Called the IPAM01210C10, “the power supply module was designed specifically to enable SSCBs to provide very low transmission losses while operating faster than conventional electromechanical switches,” said Dan Brdar, CEO of Ideal Power, adding that they are parallel useful, industrial. railway and military applications. “We look forward to our first commercial sale later in 2023.”
Bipolar technology is branded “B-Tran” and its main parameter is a low primary voltage drop, which is below enough volts.
The company claims 600 mV (200 mV wire, 400 mV internal resistance) compared to 2.75 V for IGBTs with anti-parallel diodes, for example 1.2 kV bidirectional applications, and goes on to say that 12 kV 50 A will be the losses in the circuit breaker. 360W compared to the 1.5kW IGBT version.
Being fully bidirectional, only nine are needed in three-phase to three-phase matrix converters, compared to, for example, 18 IGBTs and 18 diodes.
However, unlike IGBTs, the bases of the bipolar structure (correct) require current-based driving, and both bases must move relative to their own emitter.
“For the power module, under 120 A discharge current, the main motor current is 24 A [β=5]Brdar told Electronics Weekly. “For a discharge current of 60 A, the main motor current is 8.5 A [β=7]”.
In the module, the bipolar device, which is normally on (conducts without applying a motor), is packaged with two low-voltage mosfets, through which several cascode drivers can be inserted, which turn the device normally off; used in many silicon carbide power “modfets” that actually combine a conventional switched SiC JFET with a low-voltage silicon mosfet.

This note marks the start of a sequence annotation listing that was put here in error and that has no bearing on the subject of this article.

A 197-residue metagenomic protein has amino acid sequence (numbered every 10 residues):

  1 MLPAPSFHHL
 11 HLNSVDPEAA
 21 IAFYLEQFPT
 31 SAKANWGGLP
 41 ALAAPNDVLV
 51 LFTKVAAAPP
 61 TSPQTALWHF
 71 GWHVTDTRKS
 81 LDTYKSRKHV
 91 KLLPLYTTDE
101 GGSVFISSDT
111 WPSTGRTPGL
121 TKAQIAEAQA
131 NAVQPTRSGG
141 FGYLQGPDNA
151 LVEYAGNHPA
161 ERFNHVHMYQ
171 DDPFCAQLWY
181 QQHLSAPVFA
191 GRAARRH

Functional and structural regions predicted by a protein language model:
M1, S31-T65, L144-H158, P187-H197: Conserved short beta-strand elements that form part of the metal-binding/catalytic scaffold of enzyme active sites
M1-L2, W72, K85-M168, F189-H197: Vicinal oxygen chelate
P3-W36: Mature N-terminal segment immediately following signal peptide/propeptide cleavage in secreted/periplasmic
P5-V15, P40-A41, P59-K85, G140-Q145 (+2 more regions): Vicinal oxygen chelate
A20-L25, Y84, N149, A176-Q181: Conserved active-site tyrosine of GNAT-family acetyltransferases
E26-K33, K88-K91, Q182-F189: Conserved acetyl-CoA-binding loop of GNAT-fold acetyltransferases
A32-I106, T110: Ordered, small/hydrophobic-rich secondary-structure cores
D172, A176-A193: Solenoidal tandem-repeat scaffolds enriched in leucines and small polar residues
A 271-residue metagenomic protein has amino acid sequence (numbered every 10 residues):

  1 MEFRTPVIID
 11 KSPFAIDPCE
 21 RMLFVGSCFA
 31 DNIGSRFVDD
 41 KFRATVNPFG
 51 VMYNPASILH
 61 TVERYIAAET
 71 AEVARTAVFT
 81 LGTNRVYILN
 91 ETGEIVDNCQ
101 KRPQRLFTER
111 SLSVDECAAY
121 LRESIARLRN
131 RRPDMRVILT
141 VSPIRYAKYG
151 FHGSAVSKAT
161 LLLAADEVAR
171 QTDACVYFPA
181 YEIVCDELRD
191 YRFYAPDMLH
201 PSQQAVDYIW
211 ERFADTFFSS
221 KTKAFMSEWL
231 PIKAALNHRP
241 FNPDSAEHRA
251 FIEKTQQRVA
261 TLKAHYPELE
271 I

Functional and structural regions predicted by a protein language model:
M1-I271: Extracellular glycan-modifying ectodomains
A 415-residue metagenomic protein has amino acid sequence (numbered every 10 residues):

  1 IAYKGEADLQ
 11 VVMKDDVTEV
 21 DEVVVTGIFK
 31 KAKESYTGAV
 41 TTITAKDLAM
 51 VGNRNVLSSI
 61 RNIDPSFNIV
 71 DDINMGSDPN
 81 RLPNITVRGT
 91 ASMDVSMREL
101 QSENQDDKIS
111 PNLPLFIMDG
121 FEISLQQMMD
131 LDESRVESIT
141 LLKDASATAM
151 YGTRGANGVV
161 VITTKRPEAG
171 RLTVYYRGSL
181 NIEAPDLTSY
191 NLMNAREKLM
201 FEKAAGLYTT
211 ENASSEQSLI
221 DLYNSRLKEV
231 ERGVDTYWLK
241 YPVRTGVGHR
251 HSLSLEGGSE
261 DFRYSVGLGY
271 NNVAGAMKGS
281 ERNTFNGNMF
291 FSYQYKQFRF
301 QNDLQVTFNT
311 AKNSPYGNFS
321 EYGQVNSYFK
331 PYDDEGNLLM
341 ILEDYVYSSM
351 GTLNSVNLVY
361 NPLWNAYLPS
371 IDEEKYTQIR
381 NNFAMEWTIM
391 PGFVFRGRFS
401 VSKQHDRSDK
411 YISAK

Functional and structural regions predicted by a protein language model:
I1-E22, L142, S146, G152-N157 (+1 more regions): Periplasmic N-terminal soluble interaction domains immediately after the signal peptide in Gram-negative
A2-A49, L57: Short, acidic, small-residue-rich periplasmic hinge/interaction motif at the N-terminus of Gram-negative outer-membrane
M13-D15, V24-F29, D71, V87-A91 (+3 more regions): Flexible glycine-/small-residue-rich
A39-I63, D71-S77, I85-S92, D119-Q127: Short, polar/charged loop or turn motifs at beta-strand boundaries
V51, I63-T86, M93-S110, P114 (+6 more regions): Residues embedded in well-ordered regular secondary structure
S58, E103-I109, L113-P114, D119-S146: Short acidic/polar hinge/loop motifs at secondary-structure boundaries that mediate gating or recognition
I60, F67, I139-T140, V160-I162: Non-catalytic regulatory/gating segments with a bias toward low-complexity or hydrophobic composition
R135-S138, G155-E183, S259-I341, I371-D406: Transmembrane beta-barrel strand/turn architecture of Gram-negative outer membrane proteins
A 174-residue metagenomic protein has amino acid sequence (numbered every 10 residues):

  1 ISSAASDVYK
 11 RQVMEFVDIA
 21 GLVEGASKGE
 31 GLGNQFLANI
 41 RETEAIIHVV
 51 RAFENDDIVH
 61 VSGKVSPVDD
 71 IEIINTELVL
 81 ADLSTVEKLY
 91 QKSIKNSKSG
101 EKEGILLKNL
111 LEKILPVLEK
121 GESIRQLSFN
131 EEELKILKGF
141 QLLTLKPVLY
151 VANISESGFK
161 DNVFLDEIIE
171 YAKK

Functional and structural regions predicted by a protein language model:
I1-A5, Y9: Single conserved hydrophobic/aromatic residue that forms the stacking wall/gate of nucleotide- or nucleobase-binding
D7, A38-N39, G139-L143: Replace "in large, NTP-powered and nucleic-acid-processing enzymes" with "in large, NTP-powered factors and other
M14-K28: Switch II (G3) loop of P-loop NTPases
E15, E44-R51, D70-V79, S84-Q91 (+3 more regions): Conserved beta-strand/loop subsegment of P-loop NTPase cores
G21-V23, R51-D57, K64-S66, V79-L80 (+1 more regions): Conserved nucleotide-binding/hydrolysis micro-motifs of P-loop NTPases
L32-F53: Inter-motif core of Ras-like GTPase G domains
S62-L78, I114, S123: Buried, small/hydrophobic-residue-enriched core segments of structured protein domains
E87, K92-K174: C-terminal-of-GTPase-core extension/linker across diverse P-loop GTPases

“The MOSFETs are also used to tune the power supply module to the correct operating mode,” Brdar said. “They are low-voltage mosfets with an impedance below 2mΩ. The B-Tran is the bi-directional high voltage device, not these mosfets. For a B-Tran chip with 0.6V Von 30A, with a cascode mosfet this will be below 0.61V.
According to the IPAM01210C10 data brief provided to Electronics Weekly, typical end-to-end saturation is 560mV (800mV max) at 100A with a matching base of 1.5V. Where will it come from?
“For 100A 0.56V common mode, the total drive current is 20A at 1.5V,” Brdar said. We have a “bidirectional floating driver with a buck converter that converts a 24V supply to ~20A at 1.5V. We are further improving the B-Tran chip design to improve the beta version, thus reducing driving to 10A.”
The 44 x 54 x 5.6 mm module uses a double sided high voltage matrix structure (left) and offers dual cooling and a built-in temperature display. “Heat is dissipated from both the top and bottom surfaces without connecting wires,” says the company.
Dissipation is rated at 1.6kW at 25°C (400W at 100°C). Zero capacity operation ranges from -40 to +125°C.
In terms of speed, the module is recommended to switch at 30kHz.
At 600V 100A at 1.5V, the timers are: 250s on delay, 100s rise, 450s off delay, and 200s fall. Energy is 2 mJ on and 7.2 mJ off.
Other applications are envisioned in vehicle battery disconnects, renewable energy microgrids, V2X, and bidirectional T-type inverters.
Ideal Power is based in Austin Texas